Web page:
The client for the original competition scheme has now come back to you as architects. They have acquired the site next door to the competition site (i.e. the Nelson Mandela building) and want you to expand the scheme accordingly. The plot ratio of the competition brief should be seen as a maximum. As part of the process, they also want you to come up with ideas as to new programmatic elements, or at least extensions to the original brief. This is pretty much what happens in practice, where site, budgets and briefs are often much more fluid than is allowed for in student projects. An essential part of this is in the development of the brief, not as a set of instrumental and functional requirements, but as the arrangement of social relations. The architect is often in a better position to conceive these relations in an imaginative manner than is the client, and in this add value to the project.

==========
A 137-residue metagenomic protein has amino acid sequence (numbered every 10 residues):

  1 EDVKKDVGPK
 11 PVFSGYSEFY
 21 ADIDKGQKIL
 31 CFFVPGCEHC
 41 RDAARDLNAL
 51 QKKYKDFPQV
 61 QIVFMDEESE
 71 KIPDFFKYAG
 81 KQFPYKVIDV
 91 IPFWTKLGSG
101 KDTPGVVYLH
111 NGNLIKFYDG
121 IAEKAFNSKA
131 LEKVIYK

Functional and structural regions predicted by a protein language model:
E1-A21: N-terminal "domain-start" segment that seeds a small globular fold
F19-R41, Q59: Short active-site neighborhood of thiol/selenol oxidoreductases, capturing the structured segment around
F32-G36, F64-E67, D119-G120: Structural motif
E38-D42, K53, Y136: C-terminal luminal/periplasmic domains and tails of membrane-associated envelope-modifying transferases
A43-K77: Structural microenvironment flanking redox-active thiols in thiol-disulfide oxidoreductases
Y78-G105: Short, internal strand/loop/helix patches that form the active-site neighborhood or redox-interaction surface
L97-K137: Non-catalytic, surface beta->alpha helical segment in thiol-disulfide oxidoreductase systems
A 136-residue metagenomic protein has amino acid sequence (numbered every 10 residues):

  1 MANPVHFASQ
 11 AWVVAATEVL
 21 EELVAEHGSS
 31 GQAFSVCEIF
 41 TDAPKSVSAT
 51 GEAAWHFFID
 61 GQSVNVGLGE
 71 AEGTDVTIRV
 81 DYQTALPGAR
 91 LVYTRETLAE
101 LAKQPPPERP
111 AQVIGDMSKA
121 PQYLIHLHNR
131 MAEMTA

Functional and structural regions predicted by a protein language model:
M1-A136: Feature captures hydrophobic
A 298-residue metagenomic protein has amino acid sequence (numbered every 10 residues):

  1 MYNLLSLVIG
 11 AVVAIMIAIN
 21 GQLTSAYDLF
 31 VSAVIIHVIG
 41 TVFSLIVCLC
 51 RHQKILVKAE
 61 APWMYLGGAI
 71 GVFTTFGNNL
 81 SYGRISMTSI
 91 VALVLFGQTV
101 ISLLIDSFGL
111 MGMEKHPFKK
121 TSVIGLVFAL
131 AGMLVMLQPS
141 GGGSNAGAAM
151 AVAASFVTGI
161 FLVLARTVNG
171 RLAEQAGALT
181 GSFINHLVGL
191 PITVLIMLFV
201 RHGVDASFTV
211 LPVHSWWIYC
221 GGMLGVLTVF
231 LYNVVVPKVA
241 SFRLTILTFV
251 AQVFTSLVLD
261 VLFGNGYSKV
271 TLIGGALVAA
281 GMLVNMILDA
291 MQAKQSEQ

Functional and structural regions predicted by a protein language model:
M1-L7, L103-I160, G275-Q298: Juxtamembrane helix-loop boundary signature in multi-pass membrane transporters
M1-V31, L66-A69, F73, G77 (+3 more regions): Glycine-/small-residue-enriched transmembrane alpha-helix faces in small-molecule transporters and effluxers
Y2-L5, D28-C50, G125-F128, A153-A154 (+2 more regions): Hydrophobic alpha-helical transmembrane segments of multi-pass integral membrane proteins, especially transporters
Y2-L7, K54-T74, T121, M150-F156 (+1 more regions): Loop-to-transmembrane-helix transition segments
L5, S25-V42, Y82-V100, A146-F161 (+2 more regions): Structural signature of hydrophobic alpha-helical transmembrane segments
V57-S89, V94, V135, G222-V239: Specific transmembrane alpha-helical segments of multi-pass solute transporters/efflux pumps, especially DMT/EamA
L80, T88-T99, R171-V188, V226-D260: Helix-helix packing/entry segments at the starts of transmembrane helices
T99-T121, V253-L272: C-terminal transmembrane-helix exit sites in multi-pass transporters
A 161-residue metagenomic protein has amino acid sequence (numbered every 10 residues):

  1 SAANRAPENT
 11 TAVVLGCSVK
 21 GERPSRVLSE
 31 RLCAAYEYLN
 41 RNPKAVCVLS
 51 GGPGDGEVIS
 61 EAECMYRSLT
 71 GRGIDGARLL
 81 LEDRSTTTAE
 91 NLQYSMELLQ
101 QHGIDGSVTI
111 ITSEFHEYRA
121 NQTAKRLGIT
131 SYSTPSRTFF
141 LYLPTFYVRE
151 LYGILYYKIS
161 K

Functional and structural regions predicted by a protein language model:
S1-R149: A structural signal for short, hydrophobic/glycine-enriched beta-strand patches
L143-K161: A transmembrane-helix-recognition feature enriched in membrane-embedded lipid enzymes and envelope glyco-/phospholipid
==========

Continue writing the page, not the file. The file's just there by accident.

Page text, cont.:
What this will test is how much you are still attached to the formal and functional aspects of your original scheme. The hope is that the conceptual approaches developed over the past four weeks assume more importance than the gestural approaches of the competition, but these approaches will have to be tough enough and fluid enough to adapt to new conditions. If they are too tough they will overwhelm those conditions (typically through the imposition of standard formal or aesthetic solutions), if too fluid they will collapse in the face of them (typically through the architect abrogating any social or political responsibility). In SoftPraxis, architectural intelligence is both flexible enough to adapt to the contingencies, but tough enough through being guided by some form of intent.